Over in China the South China Morning Post reported that the Chinese government had "empowered" its China Securities Regulatory Commission (CSRC) "to find a mechanism to comply with overseas accounting regulations" and that "a new approach is being considered, where China's finance ministry vets the audit data for state secrets and personal information before handing it over" for review by U.S. auditors.
Today, that glimmer got a bit brighter, and Chinese tech stocks are heading higher:
- JD.com (JD 2.01%) is up 4.6% as of 10:30 a.m. ET.
- Bilibili (BILI 5.57%) is up 8.7%.
- And Pinduoduo (PDD 4.08%) is leading the sector higher with a 9.6%. gain.
What's driving Chinese tech stocks higher this morning? As Bloomberg reports today, there are new details on China's potential willingness to compromise and allow more transparency into the financials of its China-based U.S.-listed companies.
Specifically, "Chinese authorities are preparing to give U.S. regulators full access to auditing reports of the majority of the 200-plus companies listed in New York as soon as mid-this year," says the news agency, and those authorities are even "drafting a framework that will allow" this.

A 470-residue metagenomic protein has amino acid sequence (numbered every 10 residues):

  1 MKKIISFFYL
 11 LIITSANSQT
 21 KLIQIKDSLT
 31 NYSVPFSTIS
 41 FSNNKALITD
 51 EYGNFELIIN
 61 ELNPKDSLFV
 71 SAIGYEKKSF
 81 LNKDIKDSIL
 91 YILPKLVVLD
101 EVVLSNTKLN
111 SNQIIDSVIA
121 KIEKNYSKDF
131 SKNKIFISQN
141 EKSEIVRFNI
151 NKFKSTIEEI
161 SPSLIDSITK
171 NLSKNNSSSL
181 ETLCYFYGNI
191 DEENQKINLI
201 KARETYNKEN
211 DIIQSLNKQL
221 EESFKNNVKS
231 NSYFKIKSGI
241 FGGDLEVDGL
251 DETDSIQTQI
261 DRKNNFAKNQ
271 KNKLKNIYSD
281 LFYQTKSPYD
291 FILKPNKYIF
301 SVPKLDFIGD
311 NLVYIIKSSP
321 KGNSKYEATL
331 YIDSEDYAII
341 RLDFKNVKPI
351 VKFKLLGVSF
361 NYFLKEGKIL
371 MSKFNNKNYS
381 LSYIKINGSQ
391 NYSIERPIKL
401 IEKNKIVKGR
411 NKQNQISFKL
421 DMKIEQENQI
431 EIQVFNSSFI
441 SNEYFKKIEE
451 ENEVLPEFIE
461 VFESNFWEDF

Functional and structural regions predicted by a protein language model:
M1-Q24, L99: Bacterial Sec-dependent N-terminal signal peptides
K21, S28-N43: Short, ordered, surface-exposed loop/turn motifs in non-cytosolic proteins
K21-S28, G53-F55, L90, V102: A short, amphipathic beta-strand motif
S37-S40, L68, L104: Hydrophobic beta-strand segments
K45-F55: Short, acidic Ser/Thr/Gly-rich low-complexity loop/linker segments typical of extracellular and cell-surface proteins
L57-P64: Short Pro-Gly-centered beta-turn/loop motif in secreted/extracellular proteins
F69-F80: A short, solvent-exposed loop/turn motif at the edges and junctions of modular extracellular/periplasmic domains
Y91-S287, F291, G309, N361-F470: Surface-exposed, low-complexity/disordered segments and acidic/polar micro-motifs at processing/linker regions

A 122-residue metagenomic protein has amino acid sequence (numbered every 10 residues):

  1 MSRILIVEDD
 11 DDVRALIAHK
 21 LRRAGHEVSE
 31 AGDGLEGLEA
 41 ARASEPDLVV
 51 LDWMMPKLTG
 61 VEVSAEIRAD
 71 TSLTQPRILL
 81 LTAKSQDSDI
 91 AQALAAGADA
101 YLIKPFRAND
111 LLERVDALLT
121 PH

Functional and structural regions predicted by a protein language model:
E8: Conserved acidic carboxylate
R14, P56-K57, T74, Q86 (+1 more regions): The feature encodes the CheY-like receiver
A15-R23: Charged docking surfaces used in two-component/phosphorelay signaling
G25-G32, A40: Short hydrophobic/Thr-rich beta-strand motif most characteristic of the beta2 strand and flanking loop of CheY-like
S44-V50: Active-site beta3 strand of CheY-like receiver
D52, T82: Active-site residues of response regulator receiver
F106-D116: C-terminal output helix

Now don't get too excited. China's government still harbors "national security concerns" about letting too much sensitive information leave the country. It's possible that companies that collect "large volumes [of] consumer information, such as Alibaba Group Holding," for example, might still be forbidden from allowing that data to cross China's borders.
As Bloomberg cautions, the Chinese government might simply be resigned to the fact that "state-owned enterprises and private companies that hold sensitive data will be delisted," and willing to accept that consequence as the cost of hiding its most sensitive data away from prying eyes. And of course, it's anybody's guess which data China might consider too "sensitive" to release.
That said, initial indications today look good. CNBC is reporting that the CSRC has instructed "some accounting firms" in China this week to begin preparing to conduct joint inspections with auditors from the U.S. Public Company Accounting Oversight Board (PCAOB).
At the very least, it now appears that China is prepared to make compromises that will permit some -- if not all -- U.S.-listed Chinese companies to continue trading in the U.S. That simple caveat may be enough to cause investors to pause before selling Chinese stocks en masse and to wonder which stocks might make the cut -- and still be safe to buy.